Mockingbird Songs: My friendship with Harper Lee by Wayne Flynt
The violent racism of the American South drove Wayne Flynt away from his home state of Alabama, but the publication of To Kill a Mockingbird, Harper Lee's classic novel about courage, community and equality, inspired him to return in the early 1960s and craft a career documenting and teaching Alabama history. His writing resonated with many Alabamians, in particular three sisters: Louise, Alice and Nelle Harper Lee.
Beginning with their first meeting in 1983, a mutual respect and affection for the state's history and literature matured into a deep friendship between two families who can trace their roots there back more than five generations. Flynt and Nelle Harper Lee began writing to one another while she was living in New York - heartfelt, insightful and humorous letters in which they swapped stories, information and opinions on topics both personal and professional; their families, books, Alabama history and social values, health concerns, and even their fears and accomplishments.
Birdcage Walk by Helen Dunmore
It is 1792 and Europe is seized by political turmoil and violence. Lizzie Fawkes has grown up in Radical circles where each step of the French Revolution is followed with eager idealism but she has recently married John Diner Tredevant, a property developer who is heavily invested in Bristol's housing boom, and he has everything to lose from social upheaval and the prospect of war. Soon his plans for a magnificent terrace built above the two-hundred-foot drop of the Gorge come under threat.
Diner believes that Lizzie's independent, questioning spirit must be coerced and subdued. She belongs to him: law and custom confirm it, and she must live as he wants. In a tense drama of public and private violence, resistance and terror, Diner's passion for Lizzie darkens until she finds herself dangerously alone.
The Spy who loved Castro by Marita Lorenz
Few can say they’ve seen some of the most significant moments of the twentieth century unravel before their eyes, Marita Lorenz is one of them.
Born in Germany at the outbreak of WWII, Marita was incarcerated in a Nazi concentration camp as a child. In 1959, she travelled to Cuba where she met and fell in love with Fidel Castro. Yet upon fleeing to America, she was recruited by the CIA to assassinate the Fidel. Torn by love and loyalty, she failed to slip him the lethal pills.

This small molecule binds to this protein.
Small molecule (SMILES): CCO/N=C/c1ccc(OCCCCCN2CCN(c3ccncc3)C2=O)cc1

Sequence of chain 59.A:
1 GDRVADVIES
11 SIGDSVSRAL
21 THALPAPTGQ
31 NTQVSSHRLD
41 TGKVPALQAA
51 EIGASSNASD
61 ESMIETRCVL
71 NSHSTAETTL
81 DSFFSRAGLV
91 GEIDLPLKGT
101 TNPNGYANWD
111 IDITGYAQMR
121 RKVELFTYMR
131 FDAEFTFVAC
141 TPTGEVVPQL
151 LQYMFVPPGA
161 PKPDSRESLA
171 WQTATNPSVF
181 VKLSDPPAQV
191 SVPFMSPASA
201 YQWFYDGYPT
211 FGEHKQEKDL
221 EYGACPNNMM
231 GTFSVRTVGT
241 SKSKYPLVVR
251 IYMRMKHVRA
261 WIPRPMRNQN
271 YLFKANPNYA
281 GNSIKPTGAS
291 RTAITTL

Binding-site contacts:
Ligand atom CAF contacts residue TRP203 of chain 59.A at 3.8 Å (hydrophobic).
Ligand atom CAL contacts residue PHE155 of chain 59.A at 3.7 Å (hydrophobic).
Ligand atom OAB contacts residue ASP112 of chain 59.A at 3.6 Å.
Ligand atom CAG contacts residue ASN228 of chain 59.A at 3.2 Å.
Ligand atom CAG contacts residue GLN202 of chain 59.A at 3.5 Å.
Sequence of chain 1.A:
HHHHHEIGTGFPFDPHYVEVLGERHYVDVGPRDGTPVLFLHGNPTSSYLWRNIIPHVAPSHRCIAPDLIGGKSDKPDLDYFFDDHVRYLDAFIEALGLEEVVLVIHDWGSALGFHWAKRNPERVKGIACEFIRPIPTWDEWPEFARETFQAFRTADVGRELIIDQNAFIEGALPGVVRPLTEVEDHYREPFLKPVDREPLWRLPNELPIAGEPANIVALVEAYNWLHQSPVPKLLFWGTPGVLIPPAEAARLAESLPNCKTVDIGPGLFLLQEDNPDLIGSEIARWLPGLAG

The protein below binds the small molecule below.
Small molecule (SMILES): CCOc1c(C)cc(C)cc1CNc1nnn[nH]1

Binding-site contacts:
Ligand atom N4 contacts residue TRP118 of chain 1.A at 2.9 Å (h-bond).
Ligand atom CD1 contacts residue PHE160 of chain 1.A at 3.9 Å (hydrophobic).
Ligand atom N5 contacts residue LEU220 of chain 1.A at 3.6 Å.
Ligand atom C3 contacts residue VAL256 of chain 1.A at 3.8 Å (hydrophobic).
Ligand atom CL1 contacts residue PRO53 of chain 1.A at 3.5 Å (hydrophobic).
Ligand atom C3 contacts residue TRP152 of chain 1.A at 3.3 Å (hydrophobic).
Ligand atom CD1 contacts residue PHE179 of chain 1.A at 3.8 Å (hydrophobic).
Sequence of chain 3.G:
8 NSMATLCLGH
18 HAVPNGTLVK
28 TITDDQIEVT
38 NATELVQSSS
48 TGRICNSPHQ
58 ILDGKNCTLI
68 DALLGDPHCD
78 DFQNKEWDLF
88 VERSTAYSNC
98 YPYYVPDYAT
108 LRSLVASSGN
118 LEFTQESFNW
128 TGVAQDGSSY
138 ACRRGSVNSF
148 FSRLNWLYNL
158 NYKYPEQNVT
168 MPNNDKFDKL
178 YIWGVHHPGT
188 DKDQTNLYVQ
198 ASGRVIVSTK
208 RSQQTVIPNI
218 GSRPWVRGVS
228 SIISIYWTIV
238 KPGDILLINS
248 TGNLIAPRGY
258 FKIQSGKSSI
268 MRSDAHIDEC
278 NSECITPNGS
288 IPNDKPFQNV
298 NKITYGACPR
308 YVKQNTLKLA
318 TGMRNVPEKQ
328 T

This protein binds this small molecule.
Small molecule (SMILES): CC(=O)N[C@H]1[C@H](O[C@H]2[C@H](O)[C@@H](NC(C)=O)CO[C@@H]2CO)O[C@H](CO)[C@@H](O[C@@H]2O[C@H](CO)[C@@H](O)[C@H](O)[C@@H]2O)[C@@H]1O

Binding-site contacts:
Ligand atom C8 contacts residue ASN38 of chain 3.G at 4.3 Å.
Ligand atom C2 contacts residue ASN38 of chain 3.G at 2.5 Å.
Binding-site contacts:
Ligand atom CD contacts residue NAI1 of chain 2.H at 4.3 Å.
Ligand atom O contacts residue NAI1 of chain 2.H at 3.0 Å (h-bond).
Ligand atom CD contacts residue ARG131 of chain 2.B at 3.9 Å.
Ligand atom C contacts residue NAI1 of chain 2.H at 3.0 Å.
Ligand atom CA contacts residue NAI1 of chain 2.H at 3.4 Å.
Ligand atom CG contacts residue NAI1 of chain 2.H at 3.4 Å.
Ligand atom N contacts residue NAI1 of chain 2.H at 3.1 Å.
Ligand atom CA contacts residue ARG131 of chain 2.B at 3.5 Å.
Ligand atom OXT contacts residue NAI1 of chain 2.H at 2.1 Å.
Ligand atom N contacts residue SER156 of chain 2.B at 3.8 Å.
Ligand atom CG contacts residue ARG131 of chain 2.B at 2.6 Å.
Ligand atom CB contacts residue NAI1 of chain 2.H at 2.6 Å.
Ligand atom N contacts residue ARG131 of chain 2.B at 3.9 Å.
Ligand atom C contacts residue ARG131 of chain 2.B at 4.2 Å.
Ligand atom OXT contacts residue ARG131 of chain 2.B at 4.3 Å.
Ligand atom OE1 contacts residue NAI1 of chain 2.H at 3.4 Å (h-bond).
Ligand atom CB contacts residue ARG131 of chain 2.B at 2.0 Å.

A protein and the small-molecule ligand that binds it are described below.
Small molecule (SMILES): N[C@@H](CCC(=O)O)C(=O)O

Her life would take many more twists and turns — including having a child with ex-dictator of Venezuela, Marcos Pérez Jiménez; testifying about the John G Kennedy assassination; and becoming a party girl for the New York Mafia, as well as a police informant.
Caught up in Cold War intrigue, espionage and conspiracy — this is Marita’s incredible true story of a young girl, turned spy.
The Heart’s Invisible Furies by John Boyne:
Cyril Avery is not a real Avery or at least that's what his adoptive parents tell him. And he never will be. But if he isn't a real Avery, then who is he?
Born out of wedlock to a teenage girl cast out from her rural Irish community and adopted by a well-to-do if eccentric Dublin couple via the intervention of a hunchbacked Redemptorist nun, Cyril is adrift in the world, anchored only tenuously by his heartfelt friendship with the infinitely more glamourous and dangerous Julian Woodbead. At the mercy of fortune and coincidence, he will spend a lifetime coming to know himself and where he came from - and over his three score years and ten, will struggle to discover an identity, a home, a country and much more.
In this, Boyne's most transcendent work to date, we are shown the story of Ireland from the 1940s to today through the eyes of one ordinary man. The Heart's Invisible Furies is a novel to make you laugh and cry while reminding us all of the redemptive power of the human spirit.